Plaintiff first suggests he can plead that Bank committed extrinsic fraud by sending him a statutory notice of hearing (§§ 327, 328), on a standard Judicial Council form, which stated in pertinent part that “this notice does not require you to appear in court, ․” There are two answers to this absurd suggestion. First, the disputed notice was prepared by the Judicial Council and executed by the clerk of the court, not by Bank. Any representations contained in the notice are not Bank's doing. Second, assuming the representations are somehow attributable to Bank, they are simply those required by law. Any contention Bank sent plaintiff the notice with intent to deceive him into waiving his right to attend the hearing is simply frivolous.
Plaintiff suggested at oral argument he could amend his complaint to allege Bank “prevented” his attending the hearing on the trustee's accounting by telling him it was properly handling his trust funds. (See Estate of Sanders, supra, 40 Cal.3d at p. 614, 221 Cal.Rptr. 432, 710 P.2d 232, quoting United States v. Throckmorton, supra, 98 U.S. (8 Otto) at pp. 65–66, 25 L.Ed. 93.) However, as its facts make clear (see fn. 10, ante ), Sanders does not stand for the proposition that an executor's or trustee's representation an estate is being properly administered, constitutes extrinsic fraud excusing attendance at a probate hearing. In order to assert extrinsic fraud in this context, the plaintiff must be led to believe his interest will be looked after in the judicial proceeding. (See Estate of Sanders, supra, 40 Cal.3d at pp. 612–613, 221 Cal.Rptr. 432, 710 P.2d 232; see also Gale v. Witt, supra, 31 Cal.2d at pp. 365–367, 188 P.2d 755.)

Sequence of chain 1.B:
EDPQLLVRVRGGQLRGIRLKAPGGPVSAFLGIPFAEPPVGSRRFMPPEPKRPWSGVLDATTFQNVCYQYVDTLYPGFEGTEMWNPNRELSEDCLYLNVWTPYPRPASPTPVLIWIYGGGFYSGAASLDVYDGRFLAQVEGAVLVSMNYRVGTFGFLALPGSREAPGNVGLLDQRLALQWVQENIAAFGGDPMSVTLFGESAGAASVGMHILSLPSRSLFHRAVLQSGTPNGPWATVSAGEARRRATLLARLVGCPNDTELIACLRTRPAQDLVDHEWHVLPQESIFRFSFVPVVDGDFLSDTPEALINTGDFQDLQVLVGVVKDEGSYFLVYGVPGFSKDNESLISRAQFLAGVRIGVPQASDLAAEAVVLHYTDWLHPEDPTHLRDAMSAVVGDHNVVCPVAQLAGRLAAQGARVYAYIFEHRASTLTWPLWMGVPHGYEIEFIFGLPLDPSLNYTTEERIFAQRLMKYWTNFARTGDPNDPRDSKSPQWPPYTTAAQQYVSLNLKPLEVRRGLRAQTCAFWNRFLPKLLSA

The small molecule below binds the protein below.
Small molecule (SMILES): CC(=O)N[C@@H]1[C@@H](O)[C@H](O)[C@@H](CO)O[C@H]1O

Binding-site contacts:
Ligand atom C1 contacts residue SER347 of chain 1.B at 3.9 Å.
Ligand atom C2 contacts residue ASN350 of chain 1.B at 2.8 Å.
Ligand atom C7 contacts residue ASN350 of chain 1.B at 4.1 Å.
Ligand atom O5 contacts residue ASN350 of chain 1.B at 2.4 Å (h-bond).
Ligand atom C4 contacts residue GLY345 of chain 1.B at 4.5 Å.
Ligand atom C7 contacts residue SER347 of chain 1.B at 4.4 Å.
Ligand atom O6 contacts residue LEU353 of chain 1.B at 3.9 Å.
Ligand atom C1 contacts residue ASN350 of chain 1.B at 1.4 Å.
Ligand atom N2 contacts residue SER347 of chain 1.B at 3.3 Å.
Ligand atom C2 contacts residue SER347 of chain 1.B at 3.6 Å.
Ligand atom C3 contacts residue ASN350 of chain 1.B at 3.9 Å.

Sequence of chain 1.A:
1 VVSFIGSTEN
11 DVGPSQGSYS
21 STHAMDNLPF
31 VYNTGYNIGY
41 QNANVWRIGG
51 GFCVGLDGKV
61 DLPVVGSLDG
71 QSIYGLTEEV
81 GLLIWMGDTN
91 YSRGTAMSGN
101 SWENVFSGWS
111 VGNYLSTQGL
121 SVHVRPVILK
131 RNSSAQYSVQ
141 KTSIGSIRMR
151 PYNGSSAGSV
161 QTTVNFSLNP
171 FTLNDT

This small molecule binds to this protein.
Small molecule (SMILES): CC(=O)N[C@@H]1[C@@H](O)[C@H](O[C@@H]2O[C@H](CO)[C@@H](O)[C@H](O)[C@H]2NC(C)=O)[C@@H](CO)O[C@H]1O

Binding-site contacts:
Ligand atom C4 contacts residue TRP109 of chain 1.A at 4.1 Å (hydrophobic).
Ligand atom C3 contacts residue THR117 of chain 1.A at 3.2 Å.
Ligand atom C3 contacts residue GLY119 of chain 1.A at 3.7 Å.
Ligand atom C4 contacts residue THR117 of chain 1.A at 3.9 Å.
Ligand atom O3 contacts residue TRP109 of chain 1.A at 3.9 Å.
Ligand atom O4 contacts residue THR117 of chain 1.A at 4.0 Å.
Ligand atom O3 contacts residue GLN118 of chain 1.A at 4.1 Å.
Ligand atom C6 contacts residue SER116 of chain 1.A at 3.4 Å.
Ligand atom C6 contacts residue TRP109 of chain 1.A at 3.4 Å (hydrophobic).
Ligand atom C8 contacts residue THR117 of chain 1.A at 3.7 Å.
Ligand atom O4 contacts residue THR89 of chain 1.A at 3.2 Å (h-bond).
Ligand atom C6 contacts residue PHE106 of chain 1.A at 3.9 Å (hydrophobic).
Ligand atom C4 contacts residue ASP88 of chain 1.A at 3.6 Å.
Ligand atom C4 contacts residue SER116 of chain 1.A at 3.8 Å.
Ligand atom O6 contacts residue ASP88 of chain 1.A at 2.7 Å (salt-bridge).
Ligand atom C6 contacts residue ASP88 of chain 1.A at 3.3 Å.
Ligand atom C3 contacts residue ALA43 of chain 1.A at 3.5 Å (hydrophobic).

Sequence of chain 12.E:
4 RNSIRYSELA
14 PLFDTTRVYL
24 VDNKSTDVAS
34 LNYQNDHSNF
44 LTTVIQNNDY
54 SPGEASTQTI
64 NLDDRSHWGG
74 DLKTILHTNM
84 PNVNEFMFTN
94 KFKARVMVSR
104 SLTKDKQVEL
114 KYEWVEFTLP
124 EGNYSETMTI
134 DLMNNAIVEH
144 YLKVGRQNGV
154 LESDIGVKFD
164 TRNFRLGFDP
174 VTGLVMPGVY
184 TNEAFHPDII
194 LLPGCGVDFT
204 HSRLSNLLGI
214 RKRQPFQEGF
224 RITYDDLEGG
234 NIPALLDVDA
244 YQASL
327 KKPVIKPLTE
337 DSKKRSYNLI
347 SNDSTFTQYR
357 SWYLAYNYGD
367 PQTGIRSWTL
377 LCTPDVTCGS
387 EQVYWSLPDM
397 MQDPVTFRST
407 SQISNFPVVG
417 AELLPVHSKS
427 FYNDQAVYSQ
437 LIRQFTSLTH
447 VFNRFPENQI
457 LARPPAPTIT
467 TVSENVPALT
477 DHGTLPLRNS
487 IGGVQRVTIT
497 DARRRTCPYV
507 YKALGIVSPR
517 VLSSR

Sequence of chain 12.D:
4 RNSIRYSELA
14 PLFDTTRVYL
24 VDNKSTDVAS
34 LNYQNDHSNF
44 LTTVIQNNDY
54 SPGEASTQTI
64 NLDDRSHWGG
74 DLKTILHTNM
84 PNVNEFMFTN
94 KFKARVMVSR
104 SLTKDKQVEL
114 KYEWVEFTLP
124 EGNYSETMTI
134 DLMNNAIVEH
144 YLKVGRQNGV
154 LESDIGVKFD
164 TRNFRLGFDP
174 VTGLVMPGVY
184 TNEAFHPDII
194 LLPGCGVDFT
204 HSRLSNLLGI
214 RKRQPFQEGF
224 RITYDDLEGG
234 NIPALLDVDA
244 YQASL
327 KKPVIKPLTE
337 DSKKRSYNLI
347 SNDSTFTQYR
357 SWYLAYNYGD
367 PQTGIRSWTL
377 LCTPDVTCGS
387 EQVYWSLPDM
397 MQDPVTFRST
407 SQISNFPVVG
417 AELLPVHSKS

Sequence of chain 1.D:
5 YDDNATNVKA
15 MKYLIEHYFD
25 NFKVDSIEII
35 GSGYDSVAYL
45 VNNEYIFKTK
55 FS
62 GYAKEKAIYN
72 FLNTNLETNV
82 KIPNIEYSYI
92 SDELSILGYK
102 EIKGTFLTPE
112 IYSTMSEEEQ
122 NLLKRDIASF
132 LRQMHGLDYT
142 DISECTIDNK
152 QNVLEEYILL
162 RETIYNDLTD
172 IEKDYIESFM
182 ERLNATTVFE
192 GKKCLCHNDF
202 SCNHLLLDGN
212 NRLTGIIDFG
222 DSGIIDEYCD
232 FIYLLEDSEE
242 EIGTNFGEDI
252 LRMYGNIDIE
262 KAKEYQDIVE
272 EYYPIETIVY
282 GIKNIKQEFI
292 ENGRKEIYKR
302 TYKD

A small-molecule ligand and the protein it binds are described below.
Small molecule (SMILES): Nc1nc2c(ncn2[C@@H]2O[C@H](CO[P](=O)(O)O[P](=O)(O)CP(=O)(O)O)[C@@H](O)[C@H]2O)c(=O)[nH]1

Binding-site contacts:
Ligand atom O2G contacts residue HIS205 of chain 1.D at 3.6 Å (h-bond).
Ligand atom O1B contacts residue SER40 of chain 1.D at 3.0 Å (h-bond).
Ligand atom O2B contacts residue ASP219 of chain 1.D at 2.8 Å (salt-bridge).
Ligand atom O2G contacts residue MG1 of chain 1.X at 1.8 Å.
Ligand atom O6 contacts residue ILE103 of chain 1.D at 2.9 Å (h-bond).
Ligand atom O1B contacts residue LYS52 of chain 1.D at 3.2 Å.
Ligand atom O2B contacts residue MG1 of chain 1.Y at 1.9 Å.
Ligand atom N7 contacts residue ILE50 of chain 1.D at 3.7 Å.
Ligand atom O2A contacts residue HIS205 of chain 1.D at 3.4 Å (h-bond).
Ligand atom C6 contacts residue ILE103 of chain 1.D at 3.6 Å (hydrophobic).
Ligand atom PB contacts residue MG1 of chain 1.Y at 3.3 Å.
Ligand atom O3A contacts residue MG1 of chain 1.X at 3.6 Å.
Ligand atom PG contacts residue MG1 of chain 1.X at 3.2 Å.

By plaintiff's theory, Bank's allegedly false statement that it was properly handling trust funds would suffice to avoid the res judicata effect of a probate order. However, nearly all executors and trustees expressly or impliedly represent that they are lawfully doing their jobs. Consequently, as a practical matter, plaintiff's view would simply allow the widespread avoidance of probate hearings by aggrieved parties who could assert plaintiff's theory to avoid the res judicata effect of probate orders. That result, in turn, would inject an unacceptable degree of uncertainty into the business of administering trusts and estates. Consequently, we will not promulgate a rule containing such potential for the erosion of the jurisdiction of the probate court. We conclude Bank's statements do not constitute extrinsic fraud as a matter of law.
Plaintiff also suggested at oral argument he could plead that Bank conspired with unidentified other parties to prevent him from going to court. However, this vague allegation does not meet the requirement that the facts constituting extrinsic fraud be pleaded with specificity.
We recognize the trial court was inclined to grant plaintiff leave to amend his complaint had it not felt the demurrer was properly sustained without leave to amend on other grounds. However, none of plaintiff's proposed amendments come close to alleging extrinsic fraud. Considering all circumstances, we conclude it is not reasonably possible plaintiff can amend his complaint to allege extrinsic fraud sufficient to set aside the orders of the probate court. (Blank v. Kirwan, supra, 39 Cal.3d at p. 318, 216 Cal.Rptr. 718, 703 P.2d 58.) Defendant's demurrer was therefore properly sustained without leave to amend.
The judgment is affirmed.
1. See Schlyen v. Schlyen (1954) 43 Cal.2d 361 at page 375, 273 P.2d 897.
2. The question of what constitutes extrinsic fraud is discussed in part II, post.
3. Statutory references are to the Probate Code unless otherwise indicated.
4. The trial court erroneously relied on Schlyen v. Schlyen, supra, to sustain the demurrer without leave to amend. That case holds a demurrer may be used to assert that a matter which should be tried in probate is being wrongfully pursued in another court. (43 Cal.2d at pp. 377–378, 273 P.2d 897.) However, if the matter is properly tried in probate, “the trial court should not dismiss the action but should try it as a matter in probate ․” (Id., at p. 378, 273 P.2d 897.) Here the error is academic because we conclude principles of res judicata preclude trial in probate or anywhere else.